I’m still digging at Bethsaida after eight years. Some people think I’m a little “out there” to keep coming back to the desert heat, dirt, and dust year after year to volunteer on an archaeological dig. And in the hopes of finding what? More pottery (if that’s even possible!)? Fame and fortune (I doubt it)?
Here is a picture of me (way back in 2008) working on the engineering at the site.
Admittedly, part of the reason I come back year after year are my students. I enjoy watching the wondrous expressions on their faces as they discover new things in Israel each summer. But selfishly, there is more to it than that. Quite frankly, I don’t enjoy getting up at 4:30am in the morning, or feverishly gulping water all day in the hopes that I don’t pass out from heat stroke. On the other hand, I’m somehow drawn to Bethsaida each summer for many reasons. I feel like I’m part of a family (albeit a sometimes seemingly dysfunctional one), and that I’m part of a team that is on a mission to uncover history. And seeing the different volunteers (and some of the same ones) each year is, well, interesting unto itself.
I began eight seasons ago as a volunteer, and I spent much of the dig that year moving boulders. Eventually, I learned more about how a dig works until one summer Dr. Arav told me that I was now going to be an area supervisor in the A-East section of the dig. My first thought was, “How cool, a field promotion!” Then I began to ask myself, “What the heck does an area supervisor do anyway”?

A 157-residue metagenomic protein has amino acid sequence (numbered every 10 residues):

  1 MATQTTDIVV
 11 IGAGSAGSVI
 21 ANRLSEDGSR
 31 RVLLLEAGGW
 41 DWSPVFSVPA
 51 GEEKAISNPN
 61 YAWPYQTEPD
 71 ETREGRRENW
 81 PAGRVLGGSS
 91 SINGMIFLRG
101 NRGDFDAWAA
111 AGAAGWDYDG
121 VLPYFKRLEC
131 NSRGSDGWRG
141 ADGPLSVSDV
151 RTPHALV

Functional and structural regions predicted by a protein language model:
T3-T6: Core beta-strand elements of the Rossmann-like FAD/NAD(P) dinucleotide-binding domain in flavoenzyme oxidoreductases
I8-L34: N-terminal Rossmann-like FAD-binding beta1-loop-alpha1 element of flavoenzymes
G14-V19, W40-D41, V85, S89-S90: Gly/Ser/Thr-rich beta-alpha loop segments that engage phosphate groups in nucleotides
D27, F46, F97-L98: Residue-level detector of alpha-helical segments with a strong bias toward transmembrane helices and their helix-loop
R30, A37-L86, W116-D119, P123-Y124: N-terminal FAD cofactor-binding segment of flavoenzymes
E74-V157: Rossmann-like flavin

Well, I soon learned that a supervisor does many things, including keeping daily logs, drawing maps, fixing broken equipment, taking elevations and doing other engineering work, instructing diggers, assisting other areas, etc. Interestingly, a 21st century archaeological dig is a fascinating mix of old-fashioned hand work integrated with an ever growing influx of technology. Let me give you an example:
Here is a picture of a daily sheet (or diary, as it is called), containing information about what each of my groups are doing every day. Alongside of it is a picture of a laptop computer data entry page. Both the hand sheets and the computer data are used side-by-side to help give the dig directors a clear picture of the entire archaeological site, including significant findings, roads, walls, gates, etc.
More probably goes on at an archaeological dig than people realize. Personally, even though I may now be considered “middle management,” I still love the raw nature of the work that goes on at an archaeological site. And Bethsaida, in some ways, has become a kind of summer home for me.
Alright, alright, I confess that there is a part of me that is dying to discover something earth-shattering like a snippet from one of the apostles’ diaries or an ancient stone monument dedicated to an Egyptian pharaoh who was passing through the region. I’m human, you know? But in the bigger puzzle that is Bethsaida, I’d like to think that I’m adding at least one tiny piece to it each summer.